Royal Bank of Scotland says it has upped the pace of lending to small firms north of the Border this year as it unveils efforts to “rebuild trust” with its business customers.
Gordon Merrylees, managing director for business banking in Scotland, said lending to businesses with turnovers up to £2 million is 29 per cent ahead on last year, although he admitted he would “like it to be more”.
This is despite fears that net lending by UK banks to small and medium-sized (SMEs) businesses is shrinking despite support from the Bank of England’s Funding For Lending scheme.
Merrylees said: “If I look at this year versus last year, I hit £100.4m in week 39. By the end of this week, I will have lent already what I lent the whole of the year to date. My numbers are up 29 per cent. I’d like it to be more but it is good progress.”
This week Merrylees was taking part in a programme whereby RBS “relationship” managers spend a day working for their business customers.
The group’s corporate banking division has undertaken 4,300 “working with you” sessions with existing and potential customers in Scotland.
Merrylees’ small business team has completed 420 visits in the last year, with him and his staff offering mentoring support, introductions to other clients as well as the chance for customers to discuss funding requirements.
The scheme was launched by Chris Sullivan, chief executive of RBS’s UK corporate banking division, in 2011 in an effort to restore the bank’s battered reputation with business customers.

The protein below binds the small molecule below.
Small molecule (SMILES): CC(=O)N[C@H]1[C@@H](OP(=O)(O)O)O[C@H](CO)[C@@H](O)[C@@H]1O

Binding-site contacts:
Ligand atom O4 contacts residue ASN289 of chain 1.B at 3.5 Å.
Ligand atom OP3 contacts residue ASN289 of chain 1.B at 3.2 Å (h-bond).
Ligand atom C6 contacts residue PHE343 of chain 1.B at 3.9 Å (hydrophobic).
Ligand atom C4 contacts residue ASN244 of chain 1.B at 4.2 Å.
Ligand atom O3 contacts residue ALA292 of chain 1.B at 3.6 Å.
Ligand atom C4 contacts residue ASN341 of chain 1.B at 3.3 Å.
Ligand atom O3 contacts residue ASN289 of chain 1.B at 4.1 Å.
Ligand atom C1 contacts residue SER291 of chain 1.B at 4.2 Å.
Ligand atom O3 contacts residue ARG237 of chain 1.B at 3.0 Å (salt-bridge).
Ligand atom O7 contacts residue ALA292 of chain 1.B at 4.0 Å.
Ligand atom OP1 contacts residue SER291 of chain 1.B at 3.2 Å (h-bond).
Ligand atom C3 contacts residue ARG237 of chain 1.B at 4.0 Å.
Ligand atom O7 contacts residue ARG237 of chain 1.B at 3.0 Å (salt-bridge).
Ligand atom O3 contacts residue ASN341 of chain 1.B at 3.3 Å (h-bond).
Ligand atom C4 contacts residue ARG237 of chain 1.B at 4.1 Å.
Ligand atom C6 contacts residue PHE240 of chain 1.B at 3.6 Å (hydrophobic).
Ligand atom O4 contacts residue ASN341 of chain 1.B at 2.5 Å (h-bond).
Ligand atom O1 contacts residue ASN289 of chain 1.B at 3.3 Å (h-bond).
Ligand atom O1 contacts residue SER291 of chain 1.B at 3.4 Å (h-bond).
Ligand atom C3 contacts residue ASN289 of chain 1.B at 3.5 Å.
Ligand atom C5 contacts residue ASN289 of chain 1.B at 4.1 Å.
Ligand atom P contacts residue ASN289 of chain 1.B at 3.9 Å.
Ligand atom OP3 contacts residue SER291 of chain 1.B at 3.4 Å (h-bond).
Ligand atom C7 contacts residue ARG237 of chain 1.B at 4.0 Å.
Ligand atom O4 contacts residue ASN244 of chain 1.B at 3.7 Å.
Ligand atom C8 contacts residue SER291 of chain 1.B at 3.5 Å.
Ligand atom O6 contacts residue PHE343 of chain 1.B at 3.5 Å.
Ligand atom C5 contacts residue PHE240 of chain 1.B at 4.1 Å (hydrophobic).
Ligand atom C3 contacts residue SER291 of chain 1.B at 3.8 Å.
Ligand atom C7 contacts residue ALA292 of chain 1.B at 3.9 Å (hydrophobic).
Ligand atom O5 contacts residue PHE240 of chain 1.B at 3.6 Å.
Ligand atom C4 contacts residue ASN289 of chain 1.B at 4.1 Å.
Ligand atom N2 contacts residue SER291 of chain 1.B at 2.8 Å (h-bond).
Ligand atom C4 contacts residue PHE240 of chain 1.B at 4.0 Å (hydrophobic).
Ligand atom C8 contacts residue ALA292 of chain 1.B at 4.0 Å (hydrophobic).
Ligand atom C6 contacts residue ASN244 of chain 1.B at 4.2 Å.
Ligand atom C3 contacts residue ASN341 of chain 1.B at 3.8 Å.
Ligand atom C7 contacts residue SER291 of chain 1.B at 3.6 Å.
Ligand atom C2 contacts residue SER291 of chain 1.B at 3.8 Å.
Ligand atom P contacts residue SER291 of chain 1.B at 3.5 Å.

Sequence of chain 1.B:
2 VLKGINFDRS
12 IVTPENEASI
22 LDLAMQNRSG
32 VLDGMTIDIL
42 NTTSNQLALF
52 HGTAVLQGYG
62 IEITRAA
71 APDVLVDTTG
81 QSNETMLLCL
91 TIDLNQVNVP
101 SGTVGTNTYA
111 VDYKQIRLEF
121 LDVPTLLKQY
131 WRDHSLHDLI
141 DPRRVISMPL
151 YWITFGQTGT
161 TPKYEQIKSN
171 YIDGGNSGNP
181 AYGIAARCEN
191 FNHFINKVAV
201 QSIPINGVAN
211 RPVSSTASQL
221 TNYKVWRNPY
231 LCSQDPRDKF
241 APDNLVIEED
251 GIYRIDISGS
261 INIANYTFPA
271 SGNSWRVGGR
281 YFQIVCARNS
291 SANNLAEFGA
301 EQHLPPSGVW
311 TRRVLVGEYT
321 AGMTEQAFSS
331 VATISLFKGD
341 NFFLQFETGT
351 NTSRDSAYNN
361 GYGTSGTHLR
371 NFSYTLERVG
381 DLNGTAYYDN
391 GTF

RBS managers must make the visits as part of an internal accreditation programme.
Merrylees said: “Internally there is a huge change in culture. We have a programme to focus externally with customers. We are trying to professionalise our workforce. Chris Sullivan wants to rebuild that trust.”
He said the bank was able to capitalise on its 40 per cent business banking market share in Scotland in order to link firms that could offer further support.
“I have been with RBS 28 years,” he said. “There are certain things that customers expect us to do get your bank account sorted, transfer money, set up direct debits. These are givens and are not differentiators. The value you can add is by the advice you can give and the technical knowledge you can give. For me because we have such a reach in Scotland – we bank about 40 per cent – connecting customers and putting them together to help businesses grow is crucial.”
This week, Merrylees met Cassie McNamara, founder of Birthsparks, which creates clinical products designed to support mothers during pregnancy and birth.
McNamara was one of the first “chiclets” to take space in Entrepreneurial Spark’s Ayr business accelerator, supported by Sir Tom Hunter. The firm recently won a £30,000 “Edge” award from Scottish Enterprise, which also included a package of business mentoring support from RBS.